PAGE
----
The price cap on Russian oil has failed

Oil tankers are seen at the Sheskharis complex, part of Chernomortransneft JSC, a subsidiary of Transneft PJSC, in Novorossiysk, Russia, Tuesday, Oct. 11, 2022. (AP Photo)
By Grzegorz Adamczyk
3 Min Read

The embargo on Russian oil and fuel imposed by the West and the European Union, as well as the imposition of a price cap, was intended to curb the Kremlin’s export revenue and limit its ability to finance the war in Ukraine.

However, it seems that this approach is falling short of its goals.

Indeed, the Russians are selling oil below market prices and earned slightly less last year, but everything indicates that unless the West changes its approach, they will be able to consider this year a good one when it comes to oil and fuel exports.

Russian companies have managed to find new customers, with China and India opting for Russian raw materials at a significant discount in 2022. Meanwhile, Russian fuel refineries have seen success in South America and Africa. Now, it turns out that the price cap is not being respected and Russian raw materials are being sold at a higher price than the imposed ceiling.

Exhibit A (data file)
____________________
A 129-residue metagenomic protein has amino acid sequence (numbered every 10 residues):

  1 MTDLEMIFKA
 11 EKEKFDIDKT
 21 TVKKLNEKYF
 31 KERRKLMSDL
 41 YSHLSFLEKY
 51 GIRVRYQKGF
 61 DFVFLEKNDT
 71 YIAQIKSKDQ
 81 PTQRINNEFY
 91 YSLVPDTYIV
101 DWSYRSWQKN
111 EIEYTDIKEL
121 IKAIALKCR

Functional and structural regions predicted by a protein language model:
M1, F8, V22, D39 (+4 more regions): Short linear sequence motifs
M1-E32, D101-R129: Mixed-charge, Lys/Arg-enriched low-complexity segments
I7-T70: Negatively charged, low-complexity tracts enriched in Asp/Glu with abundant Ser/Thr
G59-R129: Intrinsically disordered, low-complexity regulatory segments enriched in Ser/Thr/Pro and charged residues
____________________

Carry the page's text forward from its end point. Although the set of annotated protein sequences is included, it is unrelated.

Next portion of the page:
Last year, Poland and the Baltic states warned the limit was too high and should be below $50 per barrel, but they did not receive support from other Western countries or the United States, despite the fact that the Kremlin’s revenue did not fall as drastically as anticipated after 10 packages of sanctions.

Most of the countries of Central and Eastern Europe have again appealed for a reduction in the price cap this year, but their requests have gone unanswered. Additionally, the OPEC oil cartel, particularly Saudi Arabia, has supported Russia by significantly reducing oil production to increase prices, benefiting Moscow.

Although OPEC is to reduce oil supplies starting in May, China is already purchasing Russian oil on a massive scale and stockpiling it, fearing price increases. In addition, it is sending surplus fuel produced to Europe and making a good profit from it. Of course, no one can prove which oil was used to produce this fuel.

Europe, particularly the countries in the Eastern part of the continent, have made the greatest effort to help Ukraine and cut off Russian raw materials, and yet, the Kremlin’s revenue remains stable.

Meanwhile, other world powers, such as China and India, are profiting from the situation.

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